From The Wall Street Journal (Emily Steel)
On a Saturday night at the end of May, visitors to the forums section of Digital Spy, a British entertainment and media news Web site, were greeted with an ad that loaded malicious software onto their computers. The Web site’s advertising system had been hacked.
A number of such attacks have occurred this year, as perpetrators exploit the complex structure of business relationships in the online advertising, with its numerous middlemen and resellers. Web security experts say they have seen an uptick in the number of ads harboring malware as the economy has soured and publishers, needing to boost their ad revenues, outsource more of their ad-space sales. Read the full story [wsj.com]
Browsing Tag: Hacking
From The Wall Street Journal (Emily Steel)
From DarkReading (Kelly Jackson Higgins)
Texting just keeps getting riskier: Researchers at next month’s Black Hat USA in Las Vegas will demonstrate newly discovered threats to mobile phone users, as well as release a new iPhone application that tests phones for security flaws.
“We set out to create a graphical SMS auditing app that runs on the iPhone,” says Luis Miras, an independent security researcher. The tool can test any mobile phone, not just the iPhone, for vulnerabilities to specific exploits that use SMS as an attack vector. Read the full story [darkreading.com]
This Google Tech Talk features Michael Steil and Felix Domke discussing the security model of the Microsoft Xbox 360 and how to break it.
From Federal Computer Week (Ben Bain)
Attackers have penetrated a network that the Department of Homeland Security uses to share sensitive information with state and local authorities, gaining access to important, but unclassified, data. The attack began in March and occurred again a few weeks later, according to a report in Federal Computer Week.
From WaPo Security Fix (Brian Krebs)
Hackers last week broke into a Virginia state Web site used by pharmacists to track prescription drug abuse. They deleted records on more than 8 million patients and replaced the site’s homepage with a ransom note demanding $10 million for the return of the records, according to a posting on Wikileaks.org, an online clearinghouse for leaked documents. Read the full story [washingtonpost.com]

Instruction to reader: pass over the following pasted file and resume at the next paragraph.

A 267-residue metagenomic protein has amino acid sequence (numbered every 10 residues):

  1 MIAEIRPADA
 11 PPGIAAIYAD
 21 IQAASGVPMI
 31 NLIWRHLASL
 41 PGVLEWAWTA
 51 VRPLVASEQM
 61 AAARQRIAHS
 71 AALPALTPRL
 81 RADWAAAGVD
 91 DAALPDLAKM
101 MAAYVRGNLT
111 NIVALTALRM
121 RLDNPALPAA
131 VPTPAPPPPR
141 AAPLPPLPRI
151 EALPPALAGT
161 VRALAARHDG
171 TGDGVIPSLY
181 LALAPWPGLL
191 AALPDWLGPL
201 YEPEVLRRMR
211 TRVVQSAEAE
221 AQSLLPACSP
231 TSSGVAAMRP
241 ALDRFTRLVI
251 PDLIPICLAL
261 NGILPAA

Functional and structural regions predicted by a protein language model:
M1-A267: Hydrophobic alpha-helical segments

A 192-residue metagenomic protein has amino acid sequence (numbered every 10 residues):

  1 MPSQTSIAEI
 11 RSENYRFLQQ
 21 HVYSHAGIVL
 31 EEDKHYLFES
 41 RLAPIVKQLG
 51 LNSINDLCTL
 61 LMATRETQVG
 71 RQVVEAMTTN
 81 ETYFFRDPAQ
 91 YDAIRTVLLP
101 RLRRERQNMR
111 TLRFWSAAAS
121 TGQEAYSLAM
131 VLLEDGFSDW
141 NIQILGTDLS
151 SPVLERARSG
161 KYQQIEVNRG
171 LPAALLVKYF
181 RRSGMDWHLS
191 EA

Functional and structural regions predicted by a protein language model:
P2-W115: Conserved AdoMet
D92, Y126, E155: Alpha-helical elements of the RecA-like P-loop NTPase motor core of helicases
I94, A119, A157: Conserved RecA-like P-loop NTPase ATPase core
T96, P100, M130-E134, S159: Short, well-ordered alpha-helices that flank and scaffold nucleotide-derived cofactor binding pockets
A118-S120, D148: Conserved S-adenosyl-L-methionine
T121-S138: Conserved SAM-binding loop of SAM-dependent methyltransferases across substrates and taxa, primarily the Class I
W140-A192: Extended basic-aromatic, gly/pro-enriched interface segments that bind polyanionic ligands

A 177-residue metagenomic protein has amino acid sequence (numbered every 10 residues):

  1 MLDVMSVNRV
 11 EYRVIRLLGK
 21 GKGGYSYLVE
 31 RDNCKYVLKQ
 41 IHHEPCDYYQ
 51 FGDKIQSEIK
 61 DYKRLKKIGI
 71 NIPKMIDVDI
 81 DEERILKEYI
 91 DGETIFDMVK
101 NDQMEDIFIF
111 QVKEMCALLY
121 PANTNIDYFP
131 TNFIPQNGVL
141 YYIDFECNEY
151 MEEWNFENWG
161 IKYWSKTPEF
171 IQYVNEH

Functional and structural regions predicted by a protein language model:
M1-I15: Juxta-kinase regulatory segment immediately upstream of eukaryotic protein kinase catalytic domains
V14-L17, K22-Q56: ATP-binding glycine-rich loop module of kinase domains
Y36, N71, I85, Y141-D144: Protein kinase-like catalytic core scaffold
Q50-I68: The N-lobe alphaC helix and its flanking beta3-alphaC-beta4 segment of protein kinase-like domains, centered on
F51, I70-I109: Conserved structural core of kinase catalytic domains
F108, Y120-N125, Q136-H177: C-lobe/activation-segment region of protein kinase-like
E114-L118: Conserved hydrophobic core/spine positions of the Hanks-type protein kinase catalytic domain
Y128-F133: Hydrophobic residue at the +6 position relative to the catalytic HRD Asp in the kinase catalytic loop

Twitter co-founder Biz Stone says the company “takes security very seriously” but the details behind the micro-blogging site’s recent hack shows that Twitter is light years away from having the most basic security controls in place.
From ZDNet (Dancho Danchev)
Yesterday, a French hacker claimed to have gained access to Twitter’s administration panel, and based on the screen shots that he included featuring internal data [zataz.com] for accounts belonging to U.S President Barack Obama, Britney Spears, Ashton Kutcher, and Lily Allen, as well as a detailed overview of different sections behind the scenes of Twitter, his claims [mashable.com] seem pretty legitimate. Read the full story [zdnet.com].
Criminals are willing to pay thousands of euros for a discontinued Nokia mobile phone with a software problem that can be exploited to hack into online bank accounts [cio.com], according to a fraud investigator in the Netherlands.
About 10 days ago, investigators observed someone transfer €25,000 (US$32,413) for a Nokia 1100 phone, said Frank Engelsman of Ultrascan Advanced Global Investigations. The candy-bar style phone is one of Nokia’s all-time best-selling models, and originally sold for under €100. Read the full story [cio.com]
From Computerworld (Gregg Keizer)
Although the media blitz about the Conficker worm prompted a significant number of enterprise users to finally fix a six-month-old Windows bug, about one in five business computers still lack the patch [computerworld.com], a security company said today.
Scans of more than 300,000 Windows PCs owned by customers of Qualys Inc. show that patching of the MS08-067 vulnerability — a bug that Microsoft fixed with an emergency update issued in October 2008 — picked up dramatically two weeks ago. Read the full story. Also see our previous coverage of the Conficker threat.
By Kim Zetter, Wired.com
U.S. authorities are investigating the possibility of indicting and extraditing an Israeli man [wired.com] accused of hacking into Canadian banks as part of a credit and debit card scam that may also have affected two American banks. Ehud Tenenbaum has been in Canadian jail since last year and now U.S. law enforcement officials are looking into whether he was responsible for an attack on two U.S. banks that netted about $10 million.